Despite a Hall of Fame career, successful business ventures off the field, some still underestimate "Big Tex." The oh-shucks moniker belongs to Nolan Ryan. Those close to him are more than willing to play along with this game. That success for Ryan, a.k.a. Big Tex, just sort of happens.
But of all the athletes I've encountered during 20-some years covering sports, nobody has a better plan for success than Ryan. Just look at how he's helped turn around the Texas Rangers.
Coming into this season, the Rangers had never won a postseason series. Despite Wednesday's loss to the New York Yankees, they stand a game away from the Fall Classic and the man behind curtain is Big Tex.
In a way, Ryan has been underestimated for much of his life. In high school, the New York Mets were about the only major-league team that showed any interest in him. And that was due to one scout, Red Murff, seeing something in the skinny right-hander that nobody else could yet envision.
After being drafted by the Mets, Ryan struggled in the minor leagues. He showed a live fastball and not much else. Even though Ryan turned some heads in the '69 World Series, he was eventually traded to the California Angels. Afterward Mets manager Gil Hodges said that among all the young pitchers on this ballclub (Tom Seaver, Jerry Koosman, Gary Gentry, Tug McGraw), Ryan was the one he would miss the least.
"Looking back on it, that trade was the best thing that ever happened to me," Ryan once told me. "The Angels were in a rebuilding mode and they allowed me to pitch every fourth day.
"With the Angels, I found out that at the top level there's not a lot of separation in the physical abilities of players. It's the mental approach to the game that separates people. If you're blessed with the ability to throw hard, you have to consider all the factors. It's a gift than you did nothing to earn. It was given to you and what you do with it is up to you."
That's the philosophy Ryan brought to the Rangers' front office. Quietly, doggedly, Ryan let it be known that it was no longer business as usual. While other teams often coddle their pitching prospects, limiting them to 100 pitches or less in a ballgame, Ryan went in the opposite direction. Last season, he sent a memo to teams in the Rangers' minor-league system, telling them to stop counting pitches and start to coach instead. In essence, quit being bean counters and trust instinct and experience to really develop talent. Physically, a young pitcher was strong enough to throw more than 100 pitches in a game. Ryan did so more times that he can remember in his 26-year career.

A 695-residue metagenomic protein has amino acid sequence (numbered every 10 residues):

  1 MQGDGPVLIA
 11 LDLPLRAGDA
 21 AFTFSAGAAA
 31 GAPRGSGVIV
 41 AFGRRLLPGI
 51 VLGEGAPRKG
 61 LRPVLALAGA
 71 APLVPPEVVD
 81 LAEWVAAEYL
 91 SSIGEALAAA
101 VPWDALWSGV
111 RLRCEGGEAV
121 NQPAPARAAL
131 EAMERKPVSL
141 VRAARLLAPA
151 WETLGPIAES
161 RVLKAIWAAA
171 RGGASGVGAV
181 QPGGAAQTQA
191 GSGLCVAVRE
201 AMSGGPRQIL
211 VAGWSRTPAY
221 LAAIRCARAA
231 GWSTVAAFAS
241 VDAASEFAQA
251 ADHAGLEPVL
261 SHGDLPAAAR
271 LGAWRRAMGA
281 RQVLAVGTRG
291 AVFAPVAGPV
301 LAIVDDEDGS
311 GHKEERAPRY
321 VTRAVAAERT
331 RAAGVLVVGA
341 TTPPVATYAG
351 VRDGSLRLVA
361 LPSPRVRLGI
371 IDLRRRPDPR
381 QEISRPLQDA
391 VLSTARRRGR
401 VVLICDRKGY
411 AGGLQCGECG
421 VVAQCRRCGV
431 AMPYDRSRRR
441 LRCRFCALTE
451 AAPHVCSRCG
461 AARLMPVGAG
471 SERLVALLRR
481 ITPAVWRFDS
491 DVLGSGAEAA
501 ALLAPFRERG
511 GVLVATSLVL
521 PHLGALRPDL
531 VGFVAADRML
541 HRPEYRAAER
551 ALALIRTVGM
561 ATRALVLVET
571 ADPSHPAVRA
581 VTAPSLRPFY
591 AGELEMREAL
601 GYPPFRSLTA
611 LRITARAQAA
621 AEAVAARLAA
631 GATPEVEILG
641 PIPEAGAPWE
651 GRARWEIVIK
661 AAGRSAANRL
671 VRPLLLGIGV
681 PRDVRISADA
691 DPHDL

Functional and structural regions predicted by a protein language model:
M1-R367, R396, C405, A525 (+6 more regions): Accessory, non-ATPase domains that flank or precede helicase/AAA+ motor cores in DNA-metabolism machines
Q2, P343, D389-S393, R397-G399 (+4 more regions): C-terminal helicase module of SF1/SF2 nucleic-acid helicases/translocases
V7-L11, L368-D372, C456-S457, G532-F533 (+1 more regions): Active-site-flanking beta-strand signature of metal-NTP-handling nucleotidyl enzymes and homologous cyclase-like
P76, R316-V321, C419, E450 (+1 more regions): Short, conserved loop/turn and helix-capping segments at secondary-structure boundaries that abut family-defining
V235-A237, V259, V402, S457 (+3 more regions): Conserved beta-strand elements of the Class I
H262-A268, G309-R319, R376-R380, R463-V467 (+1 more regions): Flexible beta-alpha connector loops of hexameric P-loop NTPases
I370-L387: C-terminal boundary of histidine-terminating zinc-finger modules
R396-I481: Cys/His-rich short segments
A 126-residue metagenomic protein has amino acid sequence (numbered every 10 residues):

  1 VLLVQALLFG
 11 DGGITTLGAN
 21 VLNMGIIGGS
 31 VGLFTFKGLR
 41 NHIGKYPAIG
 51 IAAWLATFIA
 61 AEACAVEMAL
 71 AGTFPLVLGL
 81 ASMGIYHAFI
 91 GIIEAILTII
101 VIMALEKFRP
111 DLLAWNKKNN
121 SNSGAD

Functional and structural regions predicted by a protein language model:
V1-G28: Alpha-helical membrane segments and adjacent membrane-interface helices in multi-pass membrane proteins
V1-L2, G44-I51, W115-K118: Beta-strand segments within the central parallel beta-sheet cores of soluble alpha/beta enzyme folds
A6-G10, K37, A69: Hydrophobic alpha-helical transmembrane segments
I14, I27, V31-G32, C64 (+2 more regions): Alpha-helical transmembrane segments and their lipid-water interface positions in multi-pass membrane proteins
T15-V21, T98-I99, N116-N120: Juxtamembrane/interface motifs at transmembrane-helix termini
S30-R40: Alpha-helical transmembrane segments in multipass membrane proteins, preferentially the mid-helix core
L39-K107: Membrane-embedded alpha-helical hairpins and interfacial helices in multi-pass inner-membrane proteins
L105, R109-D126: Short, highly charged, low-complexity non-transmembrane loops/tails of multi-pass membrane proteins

In this postseason, Derek Holland stands as an example of Ryan's approach. The Rangers' left-hander has some giddy-up on his fastball, as scouts like to say, but he has struggled to be consistent. In Game 4 of the American League Championship Series against the New York Yankees, he came out of the bullpen to pitch 3 2/3 scoreless innings.
I once asked Holland what it is like to have Ryan in the Rangers' front office. What could a young pitcher still learn from him?
"Responsibility," Holland replied.
Earlier this season, Ryan joined with Chuck Greenberg to win ownership of the team. When they finally cleared the last legal hurdle, many in the Dallas-Fort Worth area cheered the news. They knew what the Ryan touch had meant to the team, to the region. Now the rest of the sports world is finding out as well.
When I was finishing my book High Heat: The Secret History of the Fastball and the Improbable Search for the Fastest Pitcher of All Time, I knew I had painted myself into a corner. I needed to declare a fastest of the fastest in the closing section.
Now any baseball expert will tell you it's relatively easy to throw a blanket over the top fastball arms ever. Round up the usual suspects - Bob Feller, Steve Dalkowski, Sandy Koufax, Walter Johnson, J.R. Richard and Goose Gossage. To add some spice, you can give a nod to such contemporary hurlers as Billy Wagner, Stephen Strasburg, Joel Zumaya and Aroldis Chapman.
But when forced to pick just one guy, I went with Nolan Ryan. After all, you have to admire a guy who recently fired a ceremonial first pitch with so much zip that co-owner Greenberg said, "I wonder whether he's available for duty later in this series."
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